For owners, Chihuahua race is serious business - Ahwatukee Foothills News: Valley And State

For owners, Chihuahua race is serious business

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Posted: Monday, May 2, 2011 5:30 am | Updated: 9:34 am, Tue Oct 29, 2013.

When the Si Se Puede Foundation took over staging the Chihuahua races and pageant at Chandler’s annual Cinco de Mayo Celebration, president and CEO Alberto Esparza quickly learned how seriously dog owners take the competitions.

Esparza found that some of the Chihuahuas racers were trained year-round. Pageant entrants — a king and queen Chihuahua are crowned — were dressed in expensive dog clothes and costumes, and some had painted nails.

This was a community dog show on steroids.

“We have some dogs that come in from other states. One year, we had dogs from Chicago and New York,” said Esparza, whose nonprofit organization is in its third year of operating the Chihuahua events. “The people who enter their dogs have a big love for them. You

see that right away.”

This year’s races on Saturday are limited to 150 dogs, and Esparza said capacity is expected to be reached. The races start at 2 p.m. and the pageant at 4 p.m. at the Chandler Public Library courtyard, 100 E. Commonwealth St.

However, the serious dog owners took a back seat in 2010; both the queen Chihuahua and first-place race winner live a normal dog’s life. The champion racer was Cherry, whose only formal training consisted of everyday running in the backyard, said owner Mayra Jordan of Phoenix.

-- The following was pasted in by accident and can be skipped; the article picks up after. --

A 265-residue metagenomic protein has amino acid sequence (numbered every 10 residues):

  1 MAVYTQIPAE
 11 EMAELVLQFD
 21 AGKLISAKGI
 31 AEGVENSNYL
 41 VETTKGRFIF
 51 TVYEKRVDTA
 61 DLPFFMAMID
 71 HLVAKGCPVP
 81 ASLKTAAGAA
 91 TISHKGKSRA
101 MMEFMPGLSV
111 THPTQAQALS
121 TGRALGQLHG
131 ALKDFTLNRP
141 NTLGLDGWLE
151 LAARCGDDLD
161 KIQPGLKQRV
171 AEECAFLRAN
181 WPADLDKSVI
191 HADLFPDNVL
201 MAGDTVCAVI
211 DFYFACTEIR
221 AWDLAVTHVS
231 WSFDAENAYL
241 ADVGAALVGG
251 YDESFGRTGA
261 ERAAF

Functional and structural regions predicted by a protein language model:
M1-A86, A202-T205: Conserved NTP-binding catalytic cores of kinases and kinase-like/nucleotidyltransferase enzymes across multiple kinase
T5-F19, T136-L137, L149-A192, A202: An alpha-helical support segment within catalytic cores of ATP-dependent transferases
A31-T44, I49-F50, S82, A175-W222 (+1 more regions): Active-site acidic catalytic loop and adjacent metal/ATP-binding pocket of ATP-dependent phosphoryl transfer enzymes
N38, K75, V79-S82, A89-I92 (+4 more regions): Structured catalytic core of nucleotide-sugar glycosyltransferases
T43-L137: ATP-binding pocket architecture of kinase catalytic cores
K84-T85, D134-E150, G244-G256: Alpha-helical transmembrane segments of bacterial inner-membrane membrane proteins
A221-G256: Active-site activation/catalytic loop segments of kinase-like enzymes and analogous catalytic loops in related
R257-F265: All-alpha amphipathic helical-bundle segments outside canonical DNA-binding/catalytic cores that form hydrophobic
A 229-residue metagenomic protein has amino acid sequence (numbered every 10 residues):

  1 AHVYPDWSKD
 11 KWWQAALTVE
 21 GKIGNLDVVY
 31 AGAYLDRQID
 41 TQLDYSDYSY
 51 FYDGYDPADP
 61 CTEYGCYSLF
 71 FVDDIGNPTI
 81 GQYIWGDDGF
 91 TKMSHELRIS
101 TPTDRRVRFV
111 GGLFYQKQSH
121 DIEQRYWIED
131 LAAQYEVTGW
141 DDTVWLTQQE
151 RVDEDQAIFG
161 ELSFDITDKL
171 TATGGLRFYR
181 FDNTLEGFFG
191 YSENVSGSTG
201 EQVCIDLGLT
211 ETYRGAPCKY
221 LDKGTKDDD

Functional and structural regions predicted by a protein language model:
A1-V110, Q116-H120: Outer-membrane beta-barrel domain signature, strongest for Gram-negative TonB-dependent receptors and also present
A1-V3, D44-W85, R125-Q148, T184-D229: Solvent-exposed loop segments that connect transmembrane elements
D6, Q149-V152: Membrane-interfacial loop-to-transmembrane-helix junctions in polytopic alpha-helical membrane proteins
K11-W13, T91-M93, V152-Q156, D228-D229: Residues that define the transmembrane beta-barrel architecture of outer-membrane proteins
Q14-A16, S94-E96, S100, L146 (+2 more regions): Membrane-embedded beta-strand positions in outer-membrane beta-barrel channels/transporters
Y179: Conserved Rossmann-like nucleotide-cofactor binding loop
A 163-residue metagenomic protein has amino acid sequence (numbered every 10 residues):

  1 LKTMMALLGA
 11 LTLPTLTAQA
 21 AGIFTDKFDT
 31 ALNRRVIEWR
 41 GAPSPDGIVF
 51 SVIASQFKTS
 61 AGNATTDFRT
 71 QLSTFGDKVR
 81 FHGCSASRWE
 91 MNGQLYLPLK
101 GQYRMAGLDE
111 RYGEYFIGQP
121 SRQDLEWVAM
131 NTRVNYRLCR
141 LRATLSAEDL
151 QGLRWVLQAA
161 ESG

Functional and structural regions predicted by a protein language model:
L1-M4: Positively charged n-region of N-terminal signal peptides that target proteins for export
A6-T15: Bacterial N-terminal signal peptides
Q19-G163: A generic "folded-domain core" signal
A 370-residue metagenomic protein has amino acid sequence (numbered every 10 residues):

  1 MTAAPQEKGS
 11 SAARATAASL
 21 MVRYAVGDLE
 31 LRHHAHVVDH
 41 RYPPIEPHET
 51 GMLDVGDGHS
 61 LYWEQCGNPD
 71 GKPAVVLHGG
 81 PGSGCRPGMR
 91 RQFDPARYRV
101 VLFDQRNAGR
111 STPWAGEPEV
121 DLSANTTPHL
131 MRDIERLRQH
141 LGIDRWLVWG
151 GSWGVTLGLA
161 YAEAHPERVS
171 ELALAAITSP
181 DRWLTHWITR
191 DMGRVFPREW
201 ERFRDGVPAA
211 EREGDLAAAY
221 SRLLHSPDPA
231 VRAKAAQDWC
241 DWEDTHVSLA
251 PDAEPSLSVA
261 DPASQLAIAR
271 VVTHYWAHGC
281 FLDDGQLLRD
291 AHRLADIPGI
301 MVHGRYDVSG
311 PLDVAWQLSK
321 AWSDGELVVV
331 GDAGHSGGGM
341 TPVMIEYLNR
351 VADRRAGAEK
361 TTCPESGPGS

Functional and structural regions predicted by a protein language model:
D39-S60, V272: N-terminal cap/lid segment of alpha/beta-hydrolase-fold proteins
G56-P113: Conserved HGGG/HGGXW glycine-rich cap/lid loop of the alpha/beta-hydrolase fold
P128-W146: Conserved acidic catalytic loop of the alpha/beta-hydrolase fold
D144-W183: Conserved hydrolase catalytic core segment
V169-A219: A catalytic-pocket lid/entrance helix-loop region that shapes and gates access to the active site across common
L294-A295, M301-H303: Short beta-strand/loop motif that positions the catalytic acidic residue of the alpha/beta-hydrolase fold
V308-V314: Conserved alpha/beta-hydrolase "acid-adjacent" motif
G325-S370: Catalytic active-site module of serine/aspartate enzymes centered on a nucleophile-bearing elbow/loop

Jordan said Cherry will return on Saturday to attempt to defend her title.

“We didn’t train her,” Jordan said. “She just loves to run.”

Jordan said having her husband, Jose, stand at the finish line was the key “strategy” for Cherry.

“She loves him,” said Jordan. “I think she just wanted to get to the finish line to see him.”

There will be a new winner in the queen category; owner Linda Moon of Chandler is not able to attend on Saturday. Moon’s dog, Princess, did not fare well in last year’s race, running about halfway before returning to the starting line. However, she was a hit at the pageant thanks in part to a makeshift dress.

“We were looking online and went to dog boutique stores to find an outfit, but they were so expensive,” Moon said. “I can’t spend $40 or $50 on a dog dress.

“I hardly spend that much for me or my daughter.”

Moon’s solution: A visit to a local Build-A-Bear Workshop to buy a pink dress. A few alterations later, the wardrobe designed for a doll was fit for a dog.

“We took a crown and jewelry from my daughter’s dolls and used that,” Moon said. “Other dogs had some of the cutest outfits and were groomed meticulously. I figured there was no way we would win.”

Esparza said that while the dogs are the stars of the show, the diversity of the owners and attendees is what makes the Cinco de Mayo activities most special.

“Seeing the dogs run and how fast they are is neat,” Esparza said. “But the biggest thing is seeing a diverse group of people come together. We have a wide range of people from different backgrounds and cultures that come together to celebrate the community. That’s probably the highlight for me.”

• Contact writer: (480) 898-6301or dzeiger@evtrib.com

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